f) Assure that employees wash hands and face prior to eating, drinking or smoking
g) Keep lavatories clean
h) Provide soap, towels and warm water in lavatories — see OSHA Reg. 1910.141(c)(2)
i) Provide additional lavatories — see OSHA Reg. 1910.141(c)
j) Provide additional hand-washing facilities
k) Provide showers
l) Assure that employees shower before going home
m) Keep showers clean
n) Provide soap, towels and warm water in showers — see OSHA Reg. 1910.141(c)(3)
o) Provide potable drinking water – see OSHA Reg. 1910.141(b)
6) Assure that employees receive comprehensive information and training concerning hazardous chemicals — see OSHA Reg. 1910.1200 and state Right-to-Know Laws.
7) Maintain an OSHA Log of Injuries and Illnesses and post Summary every February – see OSHA Reg. 1904.
8) Notify employees of their rights to obtain copies of medical and monitoring data and provide such copies to employees upon their request— see OSHA Reg. 1910.1020.
9) Form and hold regular meetings of a joint worker-management health and safety committee.
CHECKLIST FOR EVALUATING CHEMICAL EXPOSURE
1) EVALUATE THE POTENTIAL FOR AIRBORNE EXPOSURE
a) Exposure Sources (rank high/medium/low)
i) Types and amounts of chemicals in use or created by combustion or decomposition.
ii) Visible leaks, spills or emissions from process equipment, vents, stacks or from containers.
iii) Settled dust that may be re-suspended into the air.
iv) Open containers from which liquids may evaporate.
v) Heating or drying that may make a chemical more volatile or dusty.
vi) Odors. Consult an odor threshold table to get an estimate of concentration.
vii) Do air monitoring where the presence of a contaminant is suspected but cannot be verified by sight or smell.
viii) Visualize exposure by taking photographs or videotape.
b) Job Functions (estimate hours/day)
i) Manual handling in general.
ii) Active verb job tasks such as grinding, scraping, sawing, cutting, sanding, drilling, spraying, measuring, mixing, blending, dumping, sweeping, wiping, pouring, crushing, filtering, extracting, packaging.
c) Control Failures
i) Visible leaks from ventilation hoods, ductwork, and collectors.
ii) Hoods that are located too far from the source or that are missing or broken.
iii) Ductwork that is clogged, dented, or has holes.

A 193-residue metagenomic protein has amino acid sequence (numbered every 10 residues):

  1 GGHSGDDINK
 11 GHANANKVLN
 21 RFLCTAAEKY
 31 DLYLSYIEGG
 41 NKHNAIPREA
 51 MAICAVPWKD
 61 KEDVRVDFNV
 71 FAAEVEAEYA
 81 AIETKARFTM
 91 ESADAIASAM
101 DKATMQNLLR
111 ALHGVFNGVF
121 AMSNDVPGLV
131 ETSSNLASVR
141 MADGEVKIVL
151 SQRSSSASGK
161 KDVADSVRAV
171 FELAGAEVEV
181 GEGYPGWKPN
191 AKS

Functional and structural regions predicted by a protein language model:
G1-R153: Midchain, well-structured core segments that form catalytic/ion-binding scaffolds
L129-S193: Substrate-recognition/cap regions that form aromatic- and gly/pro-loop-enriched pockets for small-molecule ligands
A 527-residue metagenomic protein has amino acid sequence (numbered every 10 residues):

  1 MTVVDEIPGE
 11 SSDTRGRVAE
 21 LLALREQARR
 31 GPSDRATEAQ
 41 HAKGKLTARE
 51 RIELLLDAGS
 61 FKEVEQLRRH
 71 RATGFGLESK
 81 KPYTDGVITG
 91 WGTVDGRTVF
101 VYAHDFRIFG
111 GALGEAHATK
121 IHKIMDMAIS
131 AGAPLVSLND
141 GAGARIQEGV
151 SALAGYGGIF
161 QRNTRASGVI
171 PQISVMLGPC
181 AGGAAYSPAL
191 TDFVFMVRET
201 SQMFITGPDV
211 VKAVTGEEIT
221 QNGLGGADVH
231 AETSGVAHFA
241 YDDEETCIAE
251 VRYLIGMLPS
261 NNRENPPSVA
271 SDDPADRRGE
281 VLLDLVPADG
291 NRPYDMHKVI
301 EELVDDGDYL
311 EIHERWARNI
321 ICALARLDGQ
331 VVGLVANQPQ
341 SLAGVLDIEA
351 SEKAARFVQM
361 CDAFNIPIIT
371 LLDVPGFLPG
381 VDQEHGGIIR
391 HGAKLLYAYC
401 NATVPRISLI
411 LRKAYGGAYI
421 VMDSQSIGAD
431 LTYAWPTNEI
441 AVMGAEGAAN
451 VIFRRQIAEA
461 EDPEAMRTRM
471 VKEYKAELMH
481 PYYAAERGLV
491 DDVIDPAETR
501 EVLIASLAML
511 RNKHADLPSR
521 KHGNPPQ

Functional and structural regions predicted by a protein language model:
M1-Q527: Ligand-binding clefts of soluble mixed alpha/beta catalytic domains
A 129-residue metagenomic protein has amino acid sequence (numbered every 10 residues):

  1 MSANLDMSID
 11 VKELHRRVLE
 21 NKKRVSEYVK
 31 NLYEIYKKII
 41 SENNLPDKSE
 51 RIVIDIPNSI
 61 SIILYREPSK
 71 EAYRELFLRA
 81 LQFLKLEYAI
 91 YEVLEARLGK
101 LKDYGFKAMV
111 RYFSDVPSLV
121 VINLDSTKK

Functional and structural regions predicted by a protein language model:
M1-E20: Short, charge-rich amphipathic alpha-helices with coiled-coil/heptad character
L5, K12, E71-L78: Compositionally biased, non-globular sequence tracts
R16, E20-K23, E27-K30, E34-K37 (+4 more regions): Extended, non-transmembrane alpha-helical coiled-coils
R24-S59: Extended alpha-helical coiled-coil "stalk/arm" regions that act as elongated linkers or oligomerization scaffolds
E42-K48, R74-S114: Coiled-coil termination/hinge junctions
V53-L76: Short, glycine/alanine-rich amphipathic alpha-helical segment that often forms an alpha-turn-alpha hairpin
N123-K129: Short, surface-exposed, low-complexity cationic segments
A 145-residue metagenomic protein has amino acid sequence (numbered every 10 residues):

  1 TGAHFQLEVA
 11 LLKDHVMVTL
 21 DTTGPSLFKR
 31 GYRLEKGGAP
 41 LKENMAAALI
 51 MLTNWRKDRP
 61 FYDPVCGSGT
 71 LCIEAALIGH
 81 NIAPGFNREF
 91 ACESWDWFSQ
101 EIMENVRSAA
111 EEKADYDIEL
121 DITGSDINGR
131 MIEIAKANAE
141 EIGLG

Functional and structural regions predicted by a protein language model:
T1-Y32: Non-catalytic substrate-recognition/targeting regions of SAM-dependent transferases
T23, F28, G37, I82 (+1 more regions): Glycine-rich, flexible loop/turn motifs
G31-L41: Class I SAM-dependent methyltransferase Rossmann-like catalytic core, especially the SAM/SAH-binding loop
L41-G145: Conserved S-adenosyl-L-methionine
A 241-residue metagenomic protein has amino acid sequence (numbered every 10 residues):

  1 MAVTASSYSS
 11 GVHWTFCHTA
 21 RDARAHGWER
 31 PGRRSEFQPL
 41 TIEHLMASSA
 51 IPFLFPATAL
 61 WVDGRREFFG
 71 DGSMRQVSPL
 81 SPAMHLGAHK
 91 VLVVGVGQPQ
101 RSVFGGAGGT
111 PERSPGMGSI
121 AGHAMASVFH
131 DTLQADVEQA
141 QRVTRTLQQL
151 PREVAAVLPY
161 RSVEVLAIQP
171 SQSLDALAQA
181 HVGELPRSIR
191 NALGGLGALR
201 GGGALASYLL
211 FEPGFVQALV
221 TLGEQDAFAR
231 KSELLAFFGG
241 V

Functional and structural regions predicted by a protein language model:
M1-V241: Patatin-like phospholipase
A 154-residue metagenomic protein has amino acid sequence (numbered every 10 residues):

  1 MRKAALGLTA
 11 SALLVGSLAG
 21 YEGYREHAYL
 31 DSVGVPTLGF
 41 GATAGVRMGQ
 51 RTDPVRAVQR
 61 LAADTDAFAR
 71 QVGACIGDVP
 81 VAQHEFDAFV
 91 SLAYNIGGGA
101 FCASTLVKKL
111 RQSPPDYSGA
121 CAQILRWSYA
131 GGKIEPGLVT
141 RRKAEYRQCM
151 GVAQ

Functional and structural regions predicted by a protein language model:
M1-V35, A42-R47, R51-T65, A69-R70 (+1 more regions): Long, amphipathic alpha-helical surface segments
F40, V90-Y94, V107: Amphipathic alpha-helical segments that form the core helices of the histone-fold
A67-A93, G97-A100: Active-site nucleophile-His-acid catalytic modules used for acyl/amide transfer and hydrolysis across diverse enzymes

iv) Insufficient make-up air to replace exhausted air.
v) Contamination inside respirators.
vi) Improperly selected, maintained or used respirator.
vii) Lack or inadequate housekeeping equipment.
viii) Lack of or inadequate doffing and laundering procedures for clothing contaminated by dust.
2) EVALUATE THE POTENTIAL FOR ACCIDENTAL INGESTION
a) Exposure Sources (rank high/medium/low)
i) Types and amounts of chemicals in use or created by combustion or decomposition. Solids are of primary concern.
ii) Contamination of work surfaces that may spread to food, beverage, gum, cigarettes, hands or face.
iii) Contamination of hands or face that may enter mouth.
iv) Do wipe sampling to verify the presence of a contaminant on work surfaces, hands, face, and so forth.
b) Control Failures
i) Contamination of inside of respirator that may enter mouth.
ii) Contamination of lunchroom surfaces that may spread to food, beverage, gum, cigarettes, hands or face.
3) EVALUATE THE POTENTIAL FOR SKIN CONTACT AND ABSORPTION
a) Exposure Sources
i) Types and amounts of chemicals in use or created by combustion or decomposition. Check dermal absorption potential. Do not rely upon OSHA SKIN notations. Assume most liquids will penetrate skin.
ii) Consider whether one chemical can act as a “carrier” for other chemicals.
iii) Visualize dermal exposure by taking photographs or videotape.
b) Job Functions
i) Dipping hands into material.
ii) Handling of wet objects or rags.
c) Control Failures
i) Contamination of inside of gloves.
ii) Improperly selected, maintained or used gloves.
iii) Improperly selected, maintained or used chemical protective clothing.
iv) Lack of or inadequate facilities for washing of hands and face close to work areas.
v) Lack of or inadequate shower facilities.